on its own premises, but rather preventative of ill health, accident and misfortune, since it claims to lead to a state of consciousness where these things do not exist.
Eddy saw humanity as an "idea of Mind" that is "perfect, eternal, unlimited, and reflects the divine", according to Bryan Wilson; what she called "mortal man" is simply humanity's distorted view of itself.
Her second husband left her after 13 years of marriage; Eddy said that he had promised to become her child's legal guardian, but it is unclear whether he did, and Eddy lost contact with her son until he was in his thirties.
According to Bryan Wilson, she exemplified the female charismatic leader, and was viewed as the head of the Christian Science church even after her death; he wrote in 1961 that her name—Christian Scientists call her Mrs.
Born Mary Morse Baker on a farm in Bow, New Hampshire, Eddy was the youngest of six children in a family of Protestant Congregationalists.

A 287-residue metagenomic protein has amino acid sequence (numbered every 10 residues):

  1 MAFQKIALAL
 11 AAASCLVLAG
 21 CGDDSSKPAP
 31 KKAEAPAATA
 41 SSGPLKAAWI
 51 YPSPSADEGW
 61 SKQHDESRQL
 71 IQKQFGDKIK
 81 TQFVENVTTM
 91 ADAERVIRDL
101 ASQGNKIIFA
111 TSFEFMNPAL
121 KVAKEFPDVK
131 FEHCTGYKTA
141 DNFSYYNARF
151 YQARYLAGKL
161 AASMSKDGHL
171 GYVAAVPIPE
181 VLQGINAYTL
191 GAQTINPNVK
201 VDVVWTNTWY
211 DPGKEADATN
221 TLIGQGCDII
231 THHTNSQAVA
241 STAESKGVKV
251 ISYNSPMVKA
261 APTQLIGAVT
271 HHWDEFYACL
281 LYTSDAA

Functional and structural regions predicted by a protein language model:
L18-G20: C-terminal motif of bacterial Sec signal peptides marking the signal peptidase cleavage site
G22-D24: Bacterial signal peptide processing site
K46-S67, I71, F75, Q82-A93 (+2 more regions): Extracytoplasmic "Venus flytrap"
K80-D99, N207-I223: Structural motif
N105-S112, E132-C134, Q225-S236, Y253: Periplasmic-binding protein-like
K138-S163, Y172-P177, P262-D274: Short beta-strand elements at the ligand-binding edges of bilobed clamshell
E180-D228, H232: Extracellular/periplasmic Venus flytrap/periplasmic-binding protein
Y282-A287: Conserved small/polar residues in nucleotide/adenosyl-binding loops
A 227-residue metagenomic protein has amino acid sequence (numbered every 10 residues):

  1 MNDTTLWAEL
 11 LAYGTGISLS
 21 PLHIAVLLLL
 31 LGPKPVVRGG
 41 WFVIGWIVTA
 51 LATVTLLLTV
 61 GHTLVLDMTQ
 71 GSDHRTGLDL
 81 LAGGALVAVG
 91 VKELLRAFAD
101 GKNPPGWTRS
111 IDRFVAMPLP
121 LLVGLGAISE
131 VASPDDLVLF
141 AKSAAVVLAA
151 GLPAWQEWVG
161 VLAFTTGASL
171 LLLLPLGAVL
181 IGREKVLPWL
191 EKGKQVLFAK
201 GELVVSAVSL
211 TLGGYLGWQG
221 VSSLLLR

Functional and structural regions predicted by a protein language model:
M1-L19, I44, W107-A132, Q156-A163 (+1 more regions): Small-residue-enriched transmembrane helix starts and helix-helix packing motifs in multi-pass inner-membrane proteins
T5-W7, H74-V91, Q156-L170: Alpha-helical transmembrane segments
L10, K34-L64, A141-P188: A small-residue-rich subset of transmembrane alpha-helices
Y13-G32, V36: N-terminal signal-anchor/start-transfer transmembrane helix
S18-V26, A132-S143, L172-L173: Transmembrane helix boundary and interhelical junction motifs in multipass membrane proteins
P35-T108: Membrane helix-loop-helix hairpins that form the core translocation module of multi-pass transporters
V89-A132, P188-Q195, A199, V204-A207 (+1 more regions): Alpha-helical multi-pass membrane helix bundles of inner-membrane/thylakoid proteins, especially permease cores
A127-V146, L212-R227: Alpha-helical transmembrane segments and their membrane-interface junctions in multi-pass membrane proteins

Her father, Mark Baker, was a deeply religious man, although, according to one account, "Christianity to him was warfare against sin, not a religion of human brotherhood." Eddy's first husband died just before her 23rd birthday, six months after they married and three months before their son was born, leaving her penniless; as a result of her poor health she lost custody of the boy when he was four, although sources differ as to whether she could have prevented this.